Even successful mushroom hunts can yield slim pickings

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You could say even the worst day mushroom hunting is better than the best day working.

That being said, this mushroom hunting season is proving to be one of the worst in quite some time for wild morel mushroom hunters.

“The trouble is we are just finding one here or there. If it were any scarcer than this, it wouldn’t be worth the trouble,” mushroom expert Paul Miller said, as he stopped to pick a single black morel from the ground.

It was a fine specimen. About three inches long and no signs of infestation.

In years past, however, Miller would have found several more alongside to form a patch, instead of just the one here or there.

Miller noted that the yellow morels, which should still be abundant, are almost done this year. And the blacks, which follow, are hard to find.

Nevertheless, Miller’s exuberant spotting cry of “there’s one” was heard dozens of times during a recent mushroom hunting trip in the Umatilla National Forest near Pomeroy.

“In the past, there were certain times of the year you would get them in bucket fulls,” Miller said. Instead, he had to settle for a total harvest that day of about five pounds. Not bad for even a bad year.

A man of many interests, Miller is mayor of Pomeroy. He is also a retired educator and school administrator, and he once taught mushroom classes at Walla Walla Community College. He also wrote the book, “Commonly Found Mushrooms of Garfield County, Washington.”

The U.S. Forest Service still hands out his 16-page booklet for free.

So what does the expert have to say about safe mushrooming?

Study extensive literature on what can safely be harvested in your region.

Find an expert. Some areas have mushroom clubs, though there doesn’t seem to be one in Southeastern Washington at this point.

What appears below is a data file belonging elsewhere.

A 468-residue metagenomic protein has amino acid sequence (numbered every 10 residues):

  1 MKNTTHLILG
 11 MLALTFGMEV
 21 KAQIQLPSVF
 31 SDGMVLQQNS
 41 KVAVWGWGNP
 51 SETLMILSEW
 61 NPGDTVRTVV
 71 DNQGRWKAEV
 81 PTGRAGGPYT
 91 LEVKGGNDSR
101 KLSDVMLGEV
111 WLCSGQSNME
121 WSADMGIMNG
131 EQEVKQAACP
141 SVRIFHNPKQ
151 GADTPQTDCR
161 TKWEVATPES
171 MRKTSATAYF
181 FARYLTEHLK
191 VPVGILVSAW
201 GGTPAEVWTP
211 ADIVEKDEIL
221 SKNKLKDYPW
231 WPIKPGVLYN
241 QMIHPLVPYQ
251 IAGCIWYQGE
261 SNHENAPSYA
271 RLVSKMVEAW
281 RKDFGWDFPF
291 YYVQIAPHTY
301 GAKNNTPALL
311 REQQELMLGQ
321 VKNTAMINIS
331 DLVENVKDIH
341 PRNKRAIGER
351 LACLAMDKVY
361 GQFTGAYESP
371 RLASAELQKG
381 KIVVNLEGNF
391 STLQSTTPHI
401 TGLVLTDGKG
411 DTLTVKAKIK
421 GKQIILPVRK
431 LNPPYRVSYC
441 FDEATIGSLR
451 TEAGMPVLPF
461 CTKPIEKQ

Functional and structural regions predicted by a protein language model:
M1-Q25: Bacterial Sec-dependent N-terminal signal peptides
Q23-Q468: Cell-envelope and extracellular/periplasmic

Know your area and what it produces.

Only consume a small quantity of a wild mushroom the first time you harvest that variety because you might have an allergy to it. And if it is poisonous, you will be grateful you only ate a little.

If in doubt, throw it out; if you aren’t 100 percent sure, then don’t eat.

Finally, watch out for larvae, though they aren’t poisonous and are often treated by soaking mushrooms in saltwater.

Miller prefers to toss them if he finds one with larvae. So on each mushroom he collects, Millers cuts a cross section of the stem and inspects it for dark spots or trailings that are signs of larvae inside.

“I don’t like to eat them if they have been larvae infested, and I don’t like the taste of them if they have been soaked in salt water,” he said.

Miller said the best areas in our regions tend to be the transitional zones in the mountains where sagelands border forests. And though this spring is proving low on morels, he points out that some highly prized mushrooms, like King Bolete, start in late May and produce fruit through June. So there is still hope. And there’s the fall harvest, when Chantrelles are found from early September through October.

No permits are requires for mushroom hunting in the Umatilla National Forest, as long as you do not sell or give away your mushrooms and you do not exceed the one-gallon limit in Oregon or the five-gallon limit in Washington.

The USDA has plenty of safety tips when hunting mushrooms. The guide is posted with the online version of this story at union-bulletin.com.

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